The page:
I was led to believe that the ramps/bulges on the inside plate were what got in the way (litterally) of proper shifting with this style of crank/rings. Is this not the case with the compact FDs?

I notice the FSA FDs look less bulgy than the Shimanos ones.

Justin said...

Greg,
I'm building up my chrome Voyageur 11.8 with a new wheelset from VO using an SRAM 850 11-28t cassette and (when available) will use this 46/30 crankset. I purchased an Ultegra FD-6603 (triple) and an RD-6600 (long cage). I shopped around and spent about $90 on both including the aftermarket clamp to fit the braze-on FD to my 28.6 tube.

Possibly other front derailleurs will work fine, but I purchased a triple to be safe. The Ultegra stuff shouldn't look too out of place alongside the vintage and VO parts. FYI, I use friction shifters.

Anonymous said...

Compelling. The devil is in the details. I can't tell if the grooves are cut or forged. Cut, like Campy Nuovo Record is probably cooler, visually. Forged, like Stronglight and TA are probably better structurally. The metal finish needs improving. I'd like to see 172.5 mm offered. The VO logo etching on the crank oval doesn't do it for me. The chainrings are nice. Made in USA, China, Taiwan or Japan? Kudos for the effort.

Todd Teachout

Nathan Knutson said...

Are there going to be issues on some frames (specifically modern fat-tire-oriented ones made with current wide-Q norms in mind) with a longer-than-ideal spindle being needed to avoid crank/chainstay interference, thereby pushing the chainline out? It certainly seems like there are a good amount of such bikes out there with current road cranks that just barely clear with a safe margin for flex as it is.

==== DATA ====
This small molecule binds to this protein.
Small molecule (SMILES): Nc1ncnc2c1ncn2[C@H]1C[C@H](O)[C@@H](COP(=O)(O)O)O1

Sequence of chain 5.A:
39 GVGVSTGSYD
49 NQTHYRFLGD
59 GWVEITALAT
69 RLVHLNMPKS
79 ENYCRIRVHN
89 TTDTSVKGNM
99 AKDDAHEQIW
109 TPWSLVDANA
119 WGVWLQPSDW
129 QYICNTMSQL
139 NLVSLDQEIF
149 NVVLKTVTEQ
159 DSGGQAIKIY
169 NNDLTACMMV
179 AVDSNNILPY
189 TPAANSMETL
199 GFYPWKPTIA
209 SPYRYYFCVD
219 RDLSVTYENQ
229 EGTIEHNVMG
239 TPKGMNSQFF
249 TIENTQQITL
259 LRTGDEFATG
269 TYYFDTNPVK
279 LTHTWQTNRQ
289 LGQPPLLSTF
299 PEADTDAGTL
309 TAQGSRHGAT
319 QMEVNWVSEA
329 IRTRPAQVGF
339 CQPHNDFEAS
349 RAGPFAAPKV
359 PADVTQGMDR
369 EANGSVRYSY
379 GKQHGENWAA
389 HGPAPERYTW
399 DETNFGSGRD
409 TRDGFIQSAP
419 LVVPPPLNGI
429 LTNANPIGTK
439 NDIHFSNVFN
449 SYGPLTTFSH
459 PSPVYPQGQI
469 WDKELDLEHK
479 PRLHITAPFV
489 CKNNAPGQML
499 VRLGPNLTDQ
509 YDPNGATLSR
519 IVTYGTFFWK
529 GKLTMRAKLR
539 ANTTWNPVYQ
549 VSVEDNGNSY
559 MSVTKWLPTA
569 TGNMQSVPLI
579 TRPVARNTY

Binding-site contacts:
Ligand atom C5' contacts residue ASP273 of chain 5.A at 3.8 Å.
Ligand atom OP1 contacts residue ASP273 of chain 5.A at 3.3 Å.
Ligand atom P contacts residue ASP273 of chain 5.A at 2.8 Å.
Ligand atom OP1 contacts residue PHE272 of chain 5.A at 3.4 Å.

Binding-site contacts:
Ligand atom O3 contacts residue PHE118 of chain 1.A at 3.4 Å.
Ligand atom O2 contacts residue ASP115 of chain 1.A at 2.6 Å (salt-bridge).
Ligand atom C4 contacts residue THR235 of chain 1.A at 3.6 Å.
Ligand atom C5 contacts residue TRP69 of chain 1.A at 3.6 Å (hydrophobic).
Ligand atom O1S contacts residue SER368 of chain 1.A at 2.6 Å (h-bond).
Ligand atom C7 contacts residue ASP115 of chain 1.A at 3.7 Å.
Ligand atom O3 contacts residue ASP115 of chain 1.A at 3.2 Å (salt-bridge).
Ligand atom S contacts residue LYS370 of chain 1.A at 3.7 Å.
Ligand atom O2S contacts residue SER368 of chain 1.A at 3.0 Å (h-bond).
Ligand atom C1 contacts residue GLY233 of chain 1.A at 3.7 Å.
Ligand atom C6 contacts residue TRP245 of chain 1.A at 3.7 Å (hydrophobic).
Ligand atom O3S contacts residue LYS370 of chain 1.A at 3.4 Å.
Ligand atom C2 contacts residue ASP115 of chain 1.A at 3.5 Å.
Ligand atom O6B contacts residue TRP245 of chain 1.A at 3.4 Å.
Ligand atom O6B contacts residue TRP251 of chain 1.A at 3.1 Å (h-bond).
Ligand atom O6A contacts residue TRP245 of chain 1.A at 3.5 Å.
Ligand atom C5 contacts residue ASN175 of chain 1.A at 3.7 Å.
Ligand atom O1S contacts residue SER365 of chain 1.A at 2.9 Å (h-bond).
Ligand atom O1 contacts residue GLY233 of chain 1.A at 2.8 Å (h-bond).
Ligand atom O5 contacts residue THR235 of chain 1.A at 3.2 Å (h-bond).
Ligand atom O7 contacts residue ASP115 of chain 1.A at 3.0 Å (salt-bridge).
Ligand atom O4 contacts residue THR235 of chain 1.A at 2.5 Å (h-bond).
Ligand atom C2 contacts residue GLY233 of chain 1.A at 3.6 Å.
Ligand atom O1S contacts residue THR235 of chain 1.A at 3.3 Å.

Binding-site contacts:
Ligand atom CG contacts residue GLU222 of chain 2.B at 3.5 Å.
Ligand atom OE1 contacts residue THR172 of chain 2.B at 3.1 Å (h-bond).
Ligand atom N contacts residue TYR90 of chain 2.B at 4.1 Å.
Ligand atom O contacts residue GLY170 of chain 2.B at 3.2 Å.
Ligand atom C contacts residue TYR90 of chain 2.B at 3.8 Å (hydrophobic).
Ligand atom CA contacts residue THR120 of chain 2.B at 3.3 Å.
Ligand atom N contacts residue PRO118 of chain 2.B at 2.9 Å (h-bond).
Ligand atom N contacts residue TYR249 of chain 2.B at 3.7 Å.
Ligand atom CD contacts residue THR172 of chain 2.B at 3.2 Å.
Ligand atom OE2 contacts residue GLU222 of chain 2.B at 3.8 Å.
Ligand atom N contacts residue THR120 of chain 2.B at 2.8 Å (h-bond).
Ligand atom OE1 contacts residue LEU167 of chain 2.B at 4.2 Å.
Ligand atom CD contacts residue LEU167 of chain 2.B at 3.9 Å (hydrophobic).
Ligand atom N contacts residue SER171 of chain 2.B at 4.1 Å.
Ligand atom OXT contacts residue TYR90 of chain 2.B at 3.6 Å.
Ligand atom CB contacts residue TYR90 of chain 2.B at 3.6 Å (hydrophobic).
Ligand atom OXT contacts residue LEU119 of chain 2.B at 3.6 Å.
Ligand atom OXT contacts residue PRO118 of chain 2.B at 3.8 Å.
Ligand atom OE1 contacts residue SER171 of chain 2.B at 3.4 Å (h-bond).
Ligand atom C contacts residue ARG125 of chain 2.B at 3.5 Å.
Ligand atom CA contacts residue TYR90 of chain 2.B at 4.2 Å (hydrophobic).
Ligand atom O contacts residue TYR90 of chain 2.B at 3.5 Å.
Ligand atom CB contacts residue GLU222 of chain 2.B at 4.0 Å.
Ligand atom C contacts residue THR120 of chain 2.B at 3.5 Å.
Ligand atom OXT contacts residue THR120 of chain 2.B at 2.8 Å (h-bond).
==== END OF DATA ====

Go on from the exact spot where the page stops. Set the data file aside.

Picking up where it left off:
Maybe when it comes time, you could publish some numbers for where the inside of the ends of the crankarms end up, so people can plan around this?

David said...

Gutsy move but well worth the risk! Smart to have a JIS taper...can I order a 175mm in advance?

Ian Dickson said...

Nathan:

I'm running a TA on a 130mm-spaced bike with clearance for 45mm fenders. The spindle is 120mm, which gives a good chain line and safe (but close) clearance for the stays.

The problem with my setup is that the chain just grazes the end of the crankarm when I'm in my smallest cog (I'm using a 7-speed Suntour freewheel). It's a fixable problem, but it's something to keep in mind with a crank like this.

Noah said...

Fantastic!!

ablejack said...

Beautiful Chris,
Now I just gotta dump my crappy TA's and pick up a set! (I kid)
Now I just gotta get an all VO build porteur built around the Polyvalent frame. (not kidding)

Steve said...

This ought to be a very nice crank for builds of the up-coming VO Randonneur as well.

gcourt72 said...

Chris, If you keep making these kind of retro cool upgrades I will NEVER have my bike built

johnson said...

I really like this crank. It would be much better though, with a 92.7bcd, 3 arm of course, 187.6 length and hand polished mirror finish with double clear anodizing with gold inlayed graphics that are only visible to those 'in the know'.